I have wanted to read this book since forever and I have no idea why. Something I heard somewhere? Something someone told me? Whatever it was I should have heeded it much sooner because it turned out to be a rewarding and pleasureable read as well as informative.
Connie Danforth is writing from the perspective of a thirty year old, remembering a year when she was fourteen and living in the small rural village of Reddington, Vermont. Her mother Sibyl was a midwife and Connie accompanied her to deliveries if her father was not home or if a babysitter was unavailable.
“I used the word vulva as a child the way some kids said butt or penis or puke. It wasn’t a swear exactly, but I knew it had an edge to it that could stop adults cold in their tracks. Vulva was one of those words that in every household but ours conveyed emotion and sentiments at the same time that it suggested a simple part of the basic human anatomy for one sex or an act – like vomiting – that was a pretty basic bodily function.”
Connie witnessed her first home delivery when she was not quite eight and it was the birth of Emily Joy Pine. An apprentice who had already helped Sibyl with approximately forty births was there before Connie and her mother. In Connie’s words: “I didn’t know then that a pregnant belly was a pretty solid affair, and so I expected it to flatten and slip to her sides like a dollop of mayonnaise when she lay back; when it didn’t, when it rose from the bed like a mountain, I stared with such wonder in my eyes that Lori (mother) rolled her face toward me and panted what I have since come to believe was the word “Condoms.”
I’ve never figured out whether the word was meant for me as a piece of advice that I should take to heart, as in “Demand that your man always wears a condom so you don’t end up trying to push a pickle through a straw,” or as a warning against that particular form of contraception: “This is all the fault of a condom. There are better forms of birth control out there, and if I’d had any sense at all, I’d have used one.”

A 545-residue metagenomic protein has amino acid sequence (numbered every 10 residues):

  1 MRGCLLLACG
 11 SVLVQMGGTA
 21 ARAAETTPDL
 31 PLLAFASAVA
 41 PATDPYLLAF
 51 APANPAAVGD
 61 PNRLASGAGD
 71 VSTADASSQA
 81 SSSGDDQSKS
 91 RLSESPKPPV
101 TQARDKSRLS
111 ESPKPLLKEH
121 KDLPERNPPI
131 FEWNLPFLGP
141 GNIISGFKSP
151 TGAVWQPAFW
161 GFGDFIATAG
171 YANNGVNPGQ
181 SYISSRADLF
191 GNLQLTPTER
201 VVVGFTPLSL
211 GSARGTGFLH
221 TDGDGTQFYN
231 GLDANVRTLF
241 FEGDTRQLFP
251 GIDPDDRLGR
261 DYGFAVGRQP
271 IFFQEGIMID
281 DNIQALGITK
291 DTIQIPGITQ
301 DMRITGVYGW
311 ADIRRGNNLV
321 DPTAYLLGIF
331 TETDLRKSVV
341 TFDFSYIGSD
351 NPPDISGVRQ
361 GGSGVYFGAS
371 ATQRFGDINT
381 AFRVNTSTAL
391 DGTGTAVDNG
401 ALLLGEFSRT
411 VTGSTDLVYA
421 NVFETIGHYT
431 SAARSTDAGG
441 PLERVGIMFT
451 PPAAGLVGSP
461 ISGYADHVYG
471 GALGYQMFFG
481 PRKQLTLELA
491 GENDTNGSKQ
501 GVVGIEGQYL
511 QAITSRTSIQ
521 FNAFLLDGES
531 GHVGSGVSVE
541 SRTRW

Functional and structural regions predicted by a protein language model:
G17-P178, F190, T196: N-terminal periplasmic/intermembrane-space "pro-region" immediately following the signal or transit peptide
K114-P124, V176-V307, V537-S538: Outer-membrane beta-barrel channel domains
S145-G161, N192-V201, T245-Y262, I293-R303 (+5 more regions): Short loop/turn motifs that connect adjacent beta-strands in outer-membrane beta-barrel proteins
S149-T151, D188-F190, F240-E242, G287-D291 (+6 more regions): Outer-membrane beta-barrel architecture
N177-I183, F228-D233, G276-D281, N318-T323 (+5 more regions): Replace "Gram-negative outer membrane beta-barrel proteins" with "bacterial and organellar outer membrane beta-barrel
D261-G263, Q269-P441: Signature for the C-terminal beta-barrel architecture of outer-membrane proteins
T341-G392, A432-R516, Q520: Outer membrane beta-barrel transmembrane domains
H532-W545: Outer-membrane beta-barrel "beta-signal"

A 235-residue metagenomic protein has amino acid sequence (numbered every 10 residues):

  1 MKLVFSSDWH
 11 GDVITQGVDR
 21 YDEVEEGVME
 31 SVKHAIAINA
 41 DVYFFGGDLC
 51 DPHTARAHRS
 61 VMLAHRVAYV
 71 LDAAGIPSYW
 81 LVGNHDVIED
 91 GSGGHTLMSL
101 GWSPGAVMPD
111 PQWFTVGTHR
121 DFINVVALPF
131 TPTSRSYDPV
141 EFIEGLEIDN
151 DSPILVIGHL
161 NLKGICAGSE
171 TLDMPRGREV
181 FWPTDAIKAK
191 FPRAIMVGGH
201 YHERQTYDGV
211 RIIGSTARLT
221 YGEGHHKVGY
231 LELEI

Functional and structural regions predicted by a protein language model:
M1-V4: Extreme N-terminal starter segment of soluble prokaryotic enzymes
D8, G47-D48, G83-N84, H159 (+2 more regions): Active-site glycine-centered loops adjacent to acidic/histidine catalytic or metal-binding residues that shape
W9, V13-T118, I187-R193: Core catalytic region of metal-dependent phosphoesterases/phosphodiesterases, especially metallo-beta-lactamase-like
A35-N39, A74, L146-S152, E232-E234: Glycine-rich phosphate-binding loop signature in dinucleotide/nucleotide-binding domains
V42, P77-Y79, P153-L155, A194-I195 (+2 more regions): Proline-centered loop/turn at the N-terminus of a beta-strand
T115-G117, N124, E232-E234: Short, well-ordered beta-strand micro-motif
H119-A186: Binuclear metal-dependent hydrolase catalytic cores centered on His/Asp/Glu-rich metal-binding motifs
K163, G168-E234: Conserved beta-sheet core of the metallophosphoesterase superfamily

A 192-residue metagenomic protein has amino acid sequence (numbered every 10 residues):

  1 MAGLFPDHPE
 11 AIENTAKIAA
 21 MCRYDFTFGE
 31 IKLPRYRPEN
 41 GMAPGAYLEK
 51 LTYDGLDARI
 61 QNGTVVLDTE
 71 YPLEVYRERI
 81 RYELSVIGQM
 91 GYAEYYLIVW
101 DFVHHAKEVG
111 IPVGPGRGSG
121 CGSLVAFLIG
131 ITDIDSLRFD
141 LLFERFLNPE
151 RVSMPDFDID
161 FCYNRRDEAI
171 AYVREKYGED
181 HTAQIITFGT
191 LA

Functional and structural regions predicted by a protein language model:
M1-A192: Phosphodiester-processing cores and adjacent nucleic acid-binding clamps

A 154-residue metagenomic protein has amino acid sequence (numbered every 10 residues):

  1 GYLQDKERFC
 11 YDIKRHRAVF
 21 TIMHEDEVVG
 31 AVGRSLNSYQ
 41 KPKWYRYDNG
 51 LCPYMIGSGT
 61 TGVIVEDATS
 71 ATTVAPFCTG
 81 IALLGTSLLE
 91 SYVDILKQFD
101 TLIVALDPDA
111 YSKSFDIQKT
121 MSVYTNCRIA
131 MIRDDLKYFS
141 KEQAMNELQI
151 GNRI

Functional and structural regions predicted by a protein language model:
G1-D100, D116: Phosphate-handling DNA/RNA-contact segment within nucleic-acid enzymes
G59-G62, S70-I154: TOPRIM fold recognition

It was quite likely that Lori spoke Connie’s name which was what Connie’s mother assumed when she asked Lori if she minded whether Connie stayed in the room. Lori replied “What’s one more pair of eyes, Sibyl?”
“I hadn’t really seen an adult in pain until then”. Connie also gets to see her mother at work. Both of these experiences strike me as things that would have contributed greatly to Connie’s view of the world. She was an astute observer and records that she doesn’t think the pain scarred her but “to this day I do remember some specific sounds and images very, very well”.
At the beginning of most chapters entries from Sibyl Danforth’s journals appear and these reveal much about Sibyl’s life and thoughts which Connie’s perspective would not reveal to us and so are essential to the story. There follows an entry from Sibyl’s journal just preceding the central event of the book:
“Lonely births are the saddest things in the world. They can bring me down for days.
Charlotte Bedford’s birth might be a lonely birth. At least the potential ‘s there. Charlotte has no family anywhere near here, except Asa. And Asa is a sweet man, but he’s so involved with his congregation he doesn’t seem to have enough energy left for Charlotte.
And I don’t think I’ve met a single female friend of hers. Female or male! She’s met very few people outside of her husband’s congregation, she says when we talk and they keep a certain respectful distance because she’s the new preacher’s wife. I may be her closest friend up here, and so her prenatal visits go on forever.
No doubt about it, hers could be a lonely birth……”
“Like everything else surrounding the birth of Veil Bedford, it didn’t work out as my mother expected. News of accidental death, especially when it is grisly, travels fast in our corner of Vermont…When people die, people talk-especially teenagers.”
What happens next is a suspenseful and compelling tale filled with drama and philosophical issues that will stay with you long past the last entry from Sibyl’s journal. Chris Bohjalian has written at least 15 novels: have you read any that you would recommend?